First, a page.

By Kaitlin Steinberg
By Minh T Truong
By Molly Dunn
By Brooke Viggiano
By Kaitlin Steinberg
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By Molly Dunn
By Eating Our Words
The minute we were seated at The Burning Pear, the cowboy cuisine restaurant in the Sugar Land Marriott, the breadbasket arrived. The mini corn muffin filled with poblano peppers was impressive, and so was the onion roll, which had a slight thyme accent. The cumin crisp, however, stole the show. It was hard not to devour the breads, leaving no room for anything else.
Funny, since on my first visit to this restaurant at breakfast, the breads had been awful. Instead of homemade muffins or sweet rolls, the breakfast buffet featured a basket of institutional baked goods. The steak and roasted-tomato eggs Benedict were supposed to be topped with a medley of wild mushrooms, but they came with plain button mushrooms and a thick slice of tomato that showed no signs of roasting. The chilaquiles -- thin strips of corn tortillas mixed with peppers, onion and eggs and topped with white cheddar cheese -- were downright insipid. It was the salsa, however, that really shocked me; like ketchup with tomato and green pepper pieces but no discernible heat whatsoever.
The breakfast buffet was lackluster at best -- I could have been in any Marriott anywhere in the country. Then it dawned on me. Breakfast was probably courtesy of the Marriott staff, while the cowboy crew took care of lunch and dinner. So I came back for a second visit at dinnertime, and sure enough I was greeted by white linens, crisp service, and the breadbasket I couldn't resist.
16090 City Walk
Sugar Land, TX 77479
Region: Outside Houston
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The fried green tomato appetizer had an extra-crispy bread coating. Along with some field greens, the tomatoes were covered with a ranch dressing thickened by big chunks of blue cheese. We also sampled the wild boar ribs, which were ready to fall off the bone. Their slight gaminess was dampened by a clear, sweet, red-purple sauce made from prickly pear cactus. The name Burning Pear comes from the technique of burning the thorns off the cactus pads so that, during the winter, the cattle can eat the high-protein food.
For the main course, we chose the porterhouse pork chop and the rib eye steak. The chop had been smoked for quite some time before being grilled, resulting in a fabulous-tasting combination of smoke and grill flavors. It was flanked by a Creole mustard sauce and some uninspiring glazed carrots. The poblano cheese grits, however, were so good, they gave me the urge to saddle up and ride something.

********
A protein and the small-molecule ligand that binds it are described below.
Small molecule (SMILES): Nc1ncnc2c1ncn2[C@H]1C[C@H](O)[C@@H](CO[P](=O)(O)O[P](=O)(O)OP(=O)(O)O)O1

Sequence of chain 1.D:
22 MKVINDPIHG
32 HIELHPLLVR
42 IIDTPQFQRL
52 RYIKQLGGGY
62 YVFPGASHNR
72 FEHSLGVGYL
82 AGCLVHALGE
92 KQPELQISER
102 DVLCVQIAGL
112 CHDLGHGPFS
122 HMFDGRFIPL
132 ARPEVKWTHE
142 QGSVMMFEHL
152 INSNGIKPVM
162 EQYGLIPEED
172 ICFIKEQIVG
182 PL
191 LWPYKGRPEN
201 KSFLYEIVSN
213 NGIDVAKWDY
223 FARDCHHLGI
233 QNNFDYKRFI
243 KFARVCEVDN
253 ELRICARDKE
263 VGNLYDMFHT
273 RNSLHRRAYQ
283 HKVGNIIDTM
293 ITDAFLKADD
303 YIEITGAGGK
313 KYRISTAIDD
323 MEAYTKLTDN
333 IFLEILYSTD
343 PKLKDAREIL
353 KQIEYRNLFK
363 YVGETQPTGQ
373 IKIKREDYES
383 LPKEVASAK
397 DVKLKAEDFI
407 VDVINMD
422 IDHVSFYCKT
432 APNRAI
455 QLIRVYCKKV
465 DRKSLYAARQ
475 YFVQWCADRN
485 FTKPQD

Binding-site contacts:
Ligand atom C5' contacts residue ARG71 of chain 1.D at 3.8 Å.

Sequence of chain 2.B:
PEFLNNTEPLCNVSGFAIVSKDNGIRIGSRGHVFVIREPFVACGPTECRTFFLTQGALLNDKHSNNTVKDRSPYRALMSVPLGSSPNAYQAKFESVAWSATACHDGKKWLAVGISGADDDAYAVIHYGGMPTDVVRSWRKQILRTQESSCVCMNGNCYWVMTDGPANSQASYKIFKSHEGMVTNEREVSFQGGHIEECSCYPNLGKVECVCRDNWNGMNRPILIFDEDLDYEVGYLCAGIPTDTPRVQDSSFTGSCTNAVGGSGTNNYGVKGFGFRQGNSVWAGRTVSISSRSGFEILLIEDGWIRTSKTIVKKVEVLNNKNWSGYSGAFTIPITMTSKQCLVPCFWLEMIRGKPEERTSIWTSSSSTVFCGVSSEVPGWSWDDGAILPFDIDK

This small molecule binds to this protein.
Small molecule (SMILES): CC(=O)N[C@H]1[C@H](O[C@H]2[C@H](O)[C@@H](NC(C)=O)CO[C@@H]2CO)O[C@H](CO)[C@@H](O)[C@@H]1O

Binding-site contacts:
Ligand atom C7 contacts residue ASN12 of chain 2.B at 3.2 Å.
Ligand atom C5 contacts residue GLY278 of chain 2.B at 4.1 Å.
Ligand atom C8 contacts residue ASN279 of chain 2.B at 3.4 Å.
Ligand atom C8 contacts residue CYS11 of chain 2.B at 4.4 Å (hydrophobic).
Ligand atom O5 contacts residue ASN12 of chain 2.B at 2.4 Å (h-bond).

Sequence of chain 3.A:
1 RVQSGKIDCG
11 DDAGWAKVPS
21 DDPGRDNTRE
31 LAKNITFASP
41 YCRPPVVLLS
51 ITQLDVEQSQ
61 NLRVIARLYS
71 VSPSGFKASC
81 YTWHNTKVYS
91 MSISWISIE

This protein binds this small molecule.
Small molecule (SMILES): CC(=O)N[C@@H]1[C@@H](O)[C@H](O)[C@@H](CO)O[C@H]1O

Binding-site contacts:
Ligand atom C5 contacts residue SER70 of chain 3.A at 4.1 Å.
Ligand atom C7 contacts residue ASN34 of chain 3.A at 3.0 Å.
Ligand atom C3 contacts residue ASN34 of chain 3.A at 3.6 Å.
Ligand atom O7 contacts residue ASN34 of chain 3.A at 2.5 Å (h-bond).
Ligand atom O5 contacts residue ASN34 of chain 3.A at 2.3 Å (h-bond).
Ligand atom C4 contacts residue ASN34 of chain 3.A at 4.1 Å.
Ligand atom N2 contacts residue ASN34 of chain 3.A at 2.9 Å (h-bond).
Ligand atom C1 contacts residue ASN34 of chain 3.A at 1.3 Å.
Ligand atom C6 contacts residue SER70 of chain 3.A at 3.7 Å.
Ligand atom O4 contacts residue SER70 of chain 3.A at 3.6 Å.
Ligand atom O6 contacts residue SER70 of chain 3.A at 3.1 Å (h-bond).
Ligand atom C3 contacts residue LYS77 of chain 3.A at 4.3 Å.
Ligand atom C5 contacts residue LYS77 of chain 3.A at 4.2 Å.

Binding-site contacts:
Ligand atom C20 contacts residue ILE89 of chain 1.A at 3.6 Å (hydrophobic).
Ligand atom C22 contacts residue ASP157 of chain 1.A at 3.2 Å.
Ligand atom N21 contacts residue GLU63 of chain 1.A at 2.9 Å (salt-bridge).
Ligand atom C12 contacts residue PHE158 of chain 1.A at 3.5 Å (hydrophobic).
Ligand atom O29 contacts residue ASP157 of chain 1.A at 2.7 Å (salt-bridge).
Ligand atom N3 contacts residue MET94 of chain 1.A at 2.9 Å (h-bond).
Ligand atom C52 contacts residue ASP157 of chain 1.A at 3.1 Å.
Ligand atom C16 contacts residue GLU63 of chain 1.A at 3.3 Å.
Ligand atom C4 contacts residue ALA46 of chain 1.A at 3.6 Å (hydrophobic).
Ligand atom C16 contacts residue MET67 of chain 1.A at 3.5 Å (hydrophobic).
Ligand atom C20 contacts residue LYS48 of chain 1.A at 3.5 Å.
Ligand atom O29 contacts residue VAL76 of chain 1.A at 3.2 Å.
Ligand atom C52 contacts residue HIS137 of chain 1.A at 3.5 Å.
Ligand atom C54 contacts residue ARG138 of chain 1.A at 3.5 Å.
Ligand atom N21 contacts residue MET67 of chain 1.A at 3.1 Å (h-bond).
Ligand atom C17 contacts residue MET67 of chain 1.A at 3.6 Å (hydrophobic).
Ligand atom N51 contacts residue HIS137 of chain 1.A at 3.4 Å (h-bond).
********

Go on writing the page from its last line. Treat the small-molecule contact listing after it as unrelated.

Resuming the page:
After it had been cooked, the rib eye steak was coated with brown sugar and mustard and returned to the grill to caramelize the topping. The resulting sauce had a fascinating gooeyness that oozed down the side of the steak along with the meat juices, mixing with the creamy, garlicky mashed potatoes and lending them some added flavor.
At first, I didn't know whether beer or wine would go better with this campfire cuisine. The menu listed a remarkably good selection of draft beers and your usual bottles. But we perused the wine list and discovered a light-bodied $26 Argentinean Malbec called Tango. A few minutes after we ordered it, the waiter returned with a manager to inform us that a wedding party in another room had completely wiped them out of this wine. So I chose a $36 Wolf Blass Red Label Australian Cab/Shiraz blend. The manager assured us that the bottle was available and that we wouldn't be charged the difference in price, but he soon returned, hat in hand, to explain that it, too, was out of stock. Instead, he proffered a 1999 Marcelina, an exceedingly smooth, fruity $60 Cab-Merlot blend from the Napa Valley. Because of the mix-up, the wine was on the house. It was a thoughtful gesture, but a bad omen.
The Burning Pear was founded by the famous cowboy chef Grady Spears. His photo and a display of his cookbooks were prominently placed in the foyer on my first breakfast visit. A little over a month later, there was no sign of Spears. We noticed that his name had been removed from the menu, and his picture and the cookbook display had disappeared from the foyer. It turns out that though the dishes served are the ones created by Spears, The Burning Pear is now under the control of chef Clay Wilson. When I asked two servers and a manager about the situation, they maintained a typical corporate silence.
In spite of Grady Spears's lack of formal training -- last we checked, there wasn't much formal training available in cowboy cuisine -- he's no cowpoke in the kitchen department, so I wondered what was going on here. Spears, a native of Fort Worth, sort of fell into his line of trade. The legend goes something like this: In 1989, while Spears was managing A Moveable Feast in Houston, he was hired away to manage the restaurant in the Gage Hotel in Marathon, Texas. Two weeks into his stint, the cook up and left. Spears found himself thrust feet first into the fire, standing in front of the stove on a Saturday night with a restaurant full of people and another load waiting to eat. A career was born: Spears went on to make a name for himself with simple yet outlandish cowboy dishes such as goat enchiladas and fillet of beef marinated in Pepsi. The chef wowed the world with his boyish good looks and straightforward meat-and-potatoes cooking style.